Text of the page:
Mary Visits Elizabeth
Mary set out at that time and went as quickly as she could into the hill country to a town in Judah. She went into Zechariah’s house and greeted Elizabeth. Now it happened that as soon as Elizabeth heard Mary’s greeting the child leapt in her womb and Elizabeth was filled with the Holy Spirit. She gave a loud cry and said, “Of all women you are the most blessed, and blessed is the fruit of thy womb. Why should I be honored with a visit from the mother of the Lord? Look, the moment your greeting reached my ears, the child in my womb leapt for joy. Yes, blessed is she who believed that the promise made her by the Lord would be fulfilled.” (Luke 1: 39-45)
Elizabeth is in the sixth month of her pregnancy and is delighted as her son quickens in her womb. She is no longer feeling humiliated as she has been by barrenness. Zachariah and Elizabeth are described in Luke as “upright in the sight of God and impeccably carried our all the commandments and observances of the Lord. Therefore, he was held to a very high standard and his doubt was punished by silence.” Or perhaps he was silenced until the birth of his son to prevent doubtful words from reaching Elizabeth and their unborn child.
Mary’s reaction to the announcement that she is to become the mother of the Messiah shows her to be wise beyond her years and the perfect reflection of one made in the image and likeness of God. Though awed and frightened by the angel Gabriel’s greeting, she quickly regains her composure and questions how her motherhood is to come about, “since she has no knowledge of man.” She ponders the angel’s response and gives her answer, humbly accepting God’s will for her. “She freely gives her yes.” “And the angel departed from her.”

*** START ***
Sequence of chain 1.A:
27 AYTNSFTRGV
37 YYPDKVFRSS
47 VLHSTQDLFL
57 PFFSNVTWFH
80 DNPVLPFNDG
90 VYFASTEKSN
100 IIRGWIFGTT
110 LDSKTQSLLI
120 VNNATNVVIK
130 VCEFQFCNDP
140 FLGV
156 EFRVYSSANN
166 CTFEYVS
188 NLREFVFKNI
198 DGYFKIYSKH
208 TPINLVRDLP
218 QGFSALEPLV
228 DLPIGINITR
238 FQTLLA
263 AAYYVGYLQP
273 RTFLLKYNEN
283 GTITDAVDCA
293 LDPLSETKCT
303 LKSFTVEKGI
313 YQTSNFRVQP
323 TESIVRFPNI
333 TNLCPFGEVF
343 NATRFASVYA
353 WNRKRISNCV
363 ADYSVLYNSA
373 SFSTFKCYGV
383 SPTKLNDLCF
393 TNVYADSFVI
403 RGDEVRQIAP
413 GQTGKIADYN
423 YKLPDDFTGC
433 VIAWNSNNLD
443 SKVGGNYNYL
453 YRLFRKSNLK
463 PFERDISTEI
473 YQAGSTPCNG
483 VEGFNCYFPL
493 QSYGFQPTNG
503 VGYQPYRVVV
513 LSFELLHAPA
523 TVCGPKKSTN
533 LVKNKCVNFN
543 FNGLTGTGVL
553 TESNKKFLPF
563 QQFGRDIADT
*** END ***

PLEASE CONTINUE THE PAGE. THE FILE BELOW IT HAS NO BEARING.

Mary of Magdala: First Witness of the Resurrection
Scripture shows that Mary Magdala traveled with Jesus and the Galilean discipleship. The gospels of Matthew, Mark, Luke and John contrast Jesus’ abandonment by the male disciples with the faithful strength of the women disciples, who first watch the crucifixion from a nearby hill. After Jesus death, Mary Magdala accompanies Jesus’ mother to the foot of the cross. John’s gospel also names Mary of Magdala as the first to discover the empty tomb and shows the Risen Christ sending her to announce the Good News of his Resurrection to the other disciples. This prompted early church Fathers to name her the Apostle to the Apostles.”
Early non-canonical Christian writing indicates that faith communities grew up around Mary of Magdala’s ministry, where she is portrayed as understanding Jesus’ message better than did Peter and the male disciples. Often maligned, nowhere in scripture is she identified as a public sinner or a prostitute.
Joanna, Susanna and Salome
Joanna, the wife of King Herod’s steward Chuza, and Susanna, were early disciples in Jesus’ Galilean ministry. Together with Mary Magdala, they provided financial support to Jesus’ Galilean ministry, an indication that all three were women of generosity and means. They traveled from Galilee to Jerusalem with Jesus, watched the crucifixion and were with Mary Magdala at The Empty Tomb after the Resurrection. “On the first day of the week at dawn, they went to the tomb with the spices they had prepared. They found that the stone had been rolled away from the tomb–but on entering they could not find the body of the Lord Jesus…Two men in brilliant clothes said to them”He is not here, he has risen. And they returned from the tomb and told the Eleven and to all others.” The women were Mary of Magdala, Joanna and Mary, wife of Clopus and mother of James, one of the apostles, and Joses, and Salome. “And the other women with them also told the apostles, but this story of theirs seemed pure nonsense, and they did not believe it.” (Luke 24:11)
Salome, the wife of Zebedee and mother of James and John, two of the apostles. “And many women were there watching (at the crucifixion), when suddenly the veil of the Sanctuary was torn in two from top to bottom, the earth quaked,the rocks were split, the tombs opened and the bodies of many holy people rose from the dead…The centurion, together with the others guarding Jesus, had seen the earthquake and all that was taking place, and they were terrified and said, “In truth the man was the son of God. And many women were there, watching from a distance, the same women who had followed Jesus from Galilee and look after him. (Matthew 27:51-56)
Mary and Martha, Sisters of Lazarus